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    1. Your astounding memory makes me flabbergastric.

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  17. And now I finally know what to call that layer of dirt and co-mingled cat hair on the domicile's hard surfaces that I never get around to removing - "the felt of dust". Thank you Murr.

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  18. More years ago than I care to count, I was a "strong dwarf with a wrench." I did not last in the bicycle mechanic business, not because I was actually too tall to qualify, but because there were other fellows in the shop who could do just what I did but in half the time. Still, I learned a lot. What I did not learn was how to disassemble and reassemble a Sturmey-Archer 3-speed internal-gear hub properly. I still remember the time I carefully took one apart, carefully laid the bits and pieces out on the garage floor in the order in which I'd removed them and facing the direction they had faced before I'd removed them, and carefully found that the bits and pieces fit together perfectly the wrong way. That hub locked up as tight as if I'd poured it full of epoxy. I never got it to work right. But what really caught my eye in your post was "Shinola." I was surprised to learn, a decade ago, that someone had bought the name and was selling not shoe polish but (among other things) bicycles priced from $1,000 to $3,000. I was somewhat relieved when I reached the end of your post without finding you had bought one.

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    1. Nope. My long-distance road bike is a Davidson and my commuting regular bike is a lovely mixte from Miyata. Shinola bicycle? REALLY?

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    2. I'll email you a link. Watches, clocks, jewelry, other stuff too.

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  19. I know that wind. The pervasive, deeply unfair one that blew all my little nursery pots of baby plants way down the yard, breaking their stems, ripping off their leaves, and leaving a sad smattering of petals. I had to content myself with planting the little root balls that remained. Now that's deeply unfair.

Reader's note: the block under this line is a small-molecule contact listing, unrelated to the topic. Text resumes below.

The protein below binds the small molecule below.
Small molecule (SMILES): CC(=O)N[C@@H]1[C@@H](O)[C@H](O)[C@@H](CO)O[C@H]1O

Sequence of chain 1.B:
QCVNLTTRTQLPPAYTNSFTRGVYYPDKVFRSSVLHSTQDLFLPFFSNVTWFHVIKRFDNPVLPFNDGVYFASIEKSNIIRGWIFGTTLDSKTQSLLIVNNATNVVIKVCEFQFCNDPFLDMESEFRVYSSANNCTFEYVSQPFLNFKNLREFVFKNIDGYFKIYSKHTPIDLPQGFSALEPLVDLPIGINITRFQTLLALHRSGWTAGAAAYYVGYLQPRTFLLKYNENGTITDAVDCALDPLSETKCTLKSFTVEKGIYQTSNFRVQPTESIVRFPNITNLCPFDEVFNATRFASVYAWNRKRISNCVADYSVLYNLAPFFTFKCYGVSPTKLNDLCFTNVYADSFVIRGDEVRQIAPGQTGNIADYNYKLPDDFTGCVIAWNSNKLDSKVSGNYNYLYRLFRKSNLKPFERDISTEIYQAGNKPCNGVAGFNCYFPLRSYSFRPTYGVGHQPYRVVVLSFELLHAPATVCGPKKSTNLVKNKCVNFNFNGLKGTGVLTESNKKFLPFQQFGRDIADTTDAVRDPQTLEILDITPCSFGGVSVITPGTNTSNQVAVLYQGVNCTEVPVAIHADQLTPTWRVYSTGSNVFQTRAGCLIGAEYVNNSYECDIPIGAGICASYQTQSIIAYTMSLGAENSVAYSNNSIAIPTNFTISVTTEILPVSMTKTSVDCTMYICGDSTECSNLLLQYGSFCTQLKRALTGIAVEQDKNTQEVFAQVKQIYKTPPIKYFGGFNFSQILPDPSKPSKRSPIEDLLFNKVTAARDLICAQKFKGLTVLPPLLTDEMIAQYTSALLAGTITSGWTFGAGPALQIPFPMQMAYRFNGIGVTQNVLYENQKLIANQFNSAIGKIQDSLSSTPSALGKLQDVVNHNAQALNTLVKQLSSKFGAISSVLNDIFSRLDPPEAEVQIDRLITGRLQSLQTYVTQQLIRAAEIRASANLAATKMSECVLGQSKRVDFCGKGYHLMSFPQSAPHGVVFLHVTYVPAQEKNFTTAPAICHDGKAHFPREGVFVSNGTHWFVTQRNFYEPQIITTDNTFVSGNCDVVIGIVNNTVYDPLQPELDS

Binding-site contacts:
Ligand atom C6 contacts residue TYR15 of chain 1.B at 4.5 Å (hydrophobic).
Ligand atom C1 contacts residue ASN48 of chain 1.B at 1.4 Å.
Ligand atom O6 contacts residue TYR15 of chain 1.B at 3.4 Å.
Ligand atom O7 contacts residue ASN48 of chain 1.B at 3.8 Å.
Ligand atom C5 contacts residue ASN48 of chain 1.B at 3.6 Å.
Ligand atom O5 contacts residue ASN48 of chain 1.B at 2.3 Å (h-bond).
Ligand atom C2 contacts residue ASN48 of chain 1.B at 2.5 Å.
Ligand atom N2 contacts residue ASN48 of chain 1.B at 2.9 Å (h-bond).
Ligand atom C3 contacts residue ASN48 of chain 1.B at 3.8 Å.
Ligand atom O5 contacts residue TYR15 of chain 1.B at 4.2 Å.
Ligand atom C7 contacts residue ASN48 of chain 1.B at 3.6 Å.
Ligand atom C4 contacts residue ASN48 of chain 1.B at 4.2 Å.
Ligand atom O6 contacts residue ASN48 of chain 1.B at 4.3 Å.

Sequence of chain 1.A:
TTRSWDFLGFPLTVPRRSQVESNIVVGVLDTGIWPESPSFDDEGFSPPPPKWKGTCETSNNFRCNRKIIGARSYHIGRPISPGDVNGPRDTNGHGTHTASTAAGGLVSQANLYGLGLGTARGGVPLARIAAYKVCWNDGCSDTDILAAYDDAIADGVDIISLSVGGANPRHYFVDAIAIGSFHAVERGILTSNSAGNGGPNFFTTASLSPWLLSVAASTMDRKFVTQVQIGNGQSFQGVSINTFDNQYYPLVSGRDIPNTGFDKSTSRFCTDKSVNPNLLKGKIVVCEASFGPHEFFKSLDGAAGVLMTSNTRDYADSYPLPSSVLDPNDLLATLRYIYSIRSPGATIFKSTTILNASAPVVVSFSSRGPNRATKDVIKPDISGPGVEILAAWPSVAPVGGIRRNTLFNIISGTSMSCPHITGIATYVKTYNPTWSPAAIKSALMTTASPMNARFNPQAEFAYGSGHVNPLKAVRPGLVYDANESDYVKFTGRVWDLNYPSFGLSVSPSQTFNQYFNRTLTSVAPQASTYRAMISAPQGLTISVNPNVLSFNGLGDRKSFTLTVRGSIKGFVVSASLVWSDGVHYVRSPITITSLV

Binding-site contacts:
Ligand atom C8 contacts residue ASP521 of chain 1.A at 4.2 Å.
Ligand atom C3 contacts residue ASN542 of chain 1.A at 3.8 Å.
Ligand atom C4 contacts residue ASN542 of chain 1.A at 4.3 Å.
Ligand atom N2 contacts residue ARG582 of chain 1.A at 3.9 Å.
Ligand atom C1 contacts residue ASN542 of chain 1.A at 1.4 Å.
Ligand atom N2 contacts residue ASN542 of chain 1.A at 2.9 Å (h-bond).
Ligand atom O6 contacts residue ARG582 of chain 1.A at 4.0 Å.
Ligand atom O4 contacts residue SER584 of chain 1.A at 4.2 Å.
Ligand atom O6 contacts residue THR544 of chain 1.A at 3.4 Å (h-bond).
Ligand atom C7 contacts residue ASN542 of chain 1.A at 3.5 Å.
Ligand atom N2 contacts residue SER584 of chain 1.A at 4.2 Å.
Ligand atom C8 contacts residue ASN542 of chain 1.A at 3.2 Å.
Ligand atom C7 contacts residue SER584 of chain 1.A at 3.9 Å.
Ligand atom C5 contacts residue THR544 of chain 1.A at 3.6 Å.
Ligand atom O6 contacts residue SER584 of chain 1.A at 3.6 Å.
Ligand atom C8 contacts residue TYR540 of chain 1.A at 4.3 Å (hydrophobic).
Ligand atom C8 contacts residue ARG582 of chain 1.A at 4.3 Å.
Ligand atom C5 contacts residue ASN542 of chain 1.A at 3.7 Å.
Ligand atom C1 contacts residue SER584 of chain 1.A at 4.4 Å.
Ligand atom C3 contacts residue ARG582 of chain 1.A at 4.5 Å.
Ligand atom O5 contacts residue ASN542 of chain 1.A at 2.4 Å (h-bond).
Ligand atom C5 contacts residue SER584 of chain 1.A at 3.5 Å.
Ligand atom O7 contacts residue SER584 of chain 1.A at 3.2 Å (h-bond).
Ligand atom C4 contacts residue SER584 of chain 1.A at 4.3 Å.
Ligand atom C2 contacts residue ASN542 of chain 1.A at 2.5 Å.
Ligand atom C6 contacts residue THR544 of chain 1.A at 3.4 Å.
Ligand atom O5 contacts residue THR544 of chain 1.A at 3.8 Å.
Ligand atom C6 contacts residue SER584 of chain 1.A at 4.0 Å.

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  20. Because of two surgeries (in the same knee) and because of horrid hills, I now have an e-bike. I sort of think it's cheating and I don't know how much I am peddling and how much the bike is. I compare it to an electric wheelchair that looks like a bike. It just doesn't seem as if I am out for a bike ride!

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    1. I don't know how they work. I thought they just took over sometimes? Or are they constantly contributing energy?

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    2. That's the thing---I don't know. I can't tell.

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  21. I was kinda waiting for this whole post to be a metaphor about how we’ve all been riding into the wind for the last 9 months. My ride is a 10 speed Motobecane. As smooth a ride now as 40 years ago when I bought it. I would, however, like to trade in the drop bars for something a little more user friendly on my current 71-year-old self.

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    1. I had a Motobecane once, and also a Gitane from 1969 that I sold in a garage sale for $5 (and had to insist on that).

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  22. E-bikes are a thing and totes wind-proof. Just sayin'.

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  23. احدث اساليب الصيانة فى الاسكندرية لان الصيانة السليمة يجب ان تتم على أيدي متخصصين لدينا فريق عمل متميز من المهندسين والفنيين والمتخصصين .متخصصون فى صيانة واصلاح الأجهزة المنزلية , نحن الأسرع فى الوصول اليك ، فريق الصيانة فى خدمتكم على مدار اليوم , اتصل نصلك أينما كنت
    نتميز عن غيرنا بالإلتزام مع العملاء ، العمل الجاد ، الاحترافية في الصيانة , توفير خدمات راقية المستوى , فريق عمل مدرب بإحترافية
    صيانة كريازي بالاسكندرية
    توكيل صيانة كريازي بالاسكندرية
    صيانة ثلاجات كريازي بالاسكندرية
    توكيل صيانة ثلاجات كريازي بالاسكندرية
    رقم صيانة كريازى بالاسكندرية
    صيانة ديب فريزر كريازى بالاسكندرية
    توكيل صيانة كريازي بالاسكندرية
    صيانة كريازي بالاسكندريه
    صيانه كريازي بالاسكندريه